Philips and Qualcomm have announced a strategic technology collaboration to create connected health solutions across the whole spectrum of the healthcare industry.

Philips’ leadership in connected health informatics and regulated healthcare cloud data management and analytics will combine with Qualcomm’s subsidiary Qualcomm Life and its expertise in secure, medical-grade device connectivity and integration.

Qualcomm Life’s 2net Platform will serve as the medical device connectivity solution for Philips HealthSuite, a cloud-enabled health ecosystem of devices, apps and digital tools.

This will provide Philips users access to a wide array of connected medical devices, including medication dispensers, medical-grade biosensors, ventilators, blood pressure monitors, point-of-care self-tests, and blood glucose meters.

HealthSuite users will also be able to customise and scale connected care programs, add additional medical devices and gain a more complete patient profile over longer periods of time.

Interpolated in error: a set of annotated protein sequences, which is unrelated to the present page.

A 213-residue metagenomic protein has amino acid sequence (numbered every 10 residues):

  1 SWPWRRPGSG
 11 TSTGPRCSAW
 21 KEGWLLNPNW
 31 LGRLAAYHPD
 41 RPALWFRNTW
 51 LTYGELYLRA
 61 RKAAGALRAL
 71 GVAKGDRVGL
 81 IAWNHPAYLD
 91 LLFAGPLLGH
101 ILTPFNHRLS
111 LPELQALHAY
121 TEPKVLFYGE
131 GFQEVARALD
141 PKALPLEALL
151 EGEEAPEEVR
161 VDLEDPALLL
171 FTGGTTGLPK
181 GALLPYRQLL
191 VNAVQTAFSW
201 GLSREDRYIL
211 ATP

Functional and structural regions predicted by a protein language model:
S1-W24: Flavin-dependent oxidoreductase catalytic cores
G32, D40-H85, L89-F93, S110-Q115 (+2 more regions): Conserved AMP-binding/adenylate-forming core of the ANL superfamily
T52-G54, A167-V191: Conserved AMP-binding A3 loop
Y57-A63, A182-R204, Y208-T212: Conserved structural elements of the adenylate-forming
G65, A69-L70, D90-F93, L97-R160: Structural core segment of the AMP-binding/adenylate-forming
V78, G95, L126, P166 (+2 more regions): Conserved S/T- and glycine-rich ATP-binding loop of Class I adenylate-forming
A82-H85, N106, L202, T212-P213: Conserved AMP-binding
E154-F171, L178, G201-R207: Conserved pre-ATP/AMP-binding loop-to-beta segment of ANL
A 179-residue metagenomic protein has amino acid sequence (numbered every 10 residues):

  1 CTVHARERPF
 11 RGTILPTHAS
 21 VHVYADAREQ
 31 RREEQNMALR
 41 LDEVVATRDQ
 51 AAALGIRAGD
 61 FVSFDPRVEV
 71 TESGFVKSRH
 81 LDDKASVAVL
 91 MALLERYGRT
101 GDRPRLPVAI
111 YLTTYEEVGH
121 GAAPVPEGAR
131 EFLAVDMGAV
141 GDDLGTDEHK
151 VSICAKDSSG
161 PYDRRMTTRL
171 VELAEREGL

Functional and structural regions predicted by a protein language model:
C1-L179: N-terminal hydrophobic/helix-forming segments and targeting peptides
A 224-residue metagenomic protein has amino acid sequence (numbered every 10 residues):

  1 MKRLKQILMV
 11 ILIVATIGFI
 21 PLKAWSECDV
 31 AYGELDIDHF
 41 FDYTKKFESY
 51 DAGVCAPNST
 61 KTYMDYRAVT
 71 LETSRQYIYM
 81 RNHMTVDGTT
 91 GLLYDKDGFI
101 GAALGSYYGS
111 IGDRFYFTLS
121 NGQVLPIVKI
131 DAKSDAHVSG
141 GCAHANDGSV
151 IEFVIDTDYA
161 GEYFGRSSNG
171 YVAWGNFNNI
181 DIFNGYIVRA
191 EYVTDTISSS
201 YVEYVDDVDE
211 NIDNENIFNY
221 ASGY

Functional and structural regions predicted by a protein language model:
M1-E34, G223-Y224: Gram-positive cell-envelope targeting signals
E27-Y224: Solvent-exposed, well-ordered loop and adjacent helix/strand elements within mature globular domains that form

Qualcomm Life will leverage the data aggregation and analytics capabilities provided by HealthSuite, giving its customers direct access to build applications, integrate with electronic health record systems, store data, run analytics and manage device and system authorisation and consent.

The first fruits of this partnership will be demonstrated when Philips’ Trilogy ventilator family and Care Orchestrator care management applications go live.

“As the home is fast becoming a viable care setting, care providers, home health agencies, and other institutions are increasingly using connected care to reduce emergency care and readmissions of patients with chronic diseases,” according to Jeroen Tas, CEO of connected care and health informatics at Philips.

“Patient self-management combined with 24/7 connectivity to a care network is an emerging model that enables scalable chronic disease management for patients and providers.”

Rick Valencia, president of Qualcomm Life added: “We are thrilled to be working with Philips, enabling Qualcomm Life to grow its ecosystem and ultimately serve as the underpinning of the Internet of Medical Things.”

Such partnerships will become more important for Australians in the future as our population ages and greater strains are placed on our healthcare system, adding fuel to the argument that connected health systems can ease the burden.

CSIRO was recently able to prove the benefits of connected health devices for chronic and elderly patients in a 12-month study that was recently completed, indicating a potential saving of $3 billion to the healthcare industry in the country if devices like these are more widely used.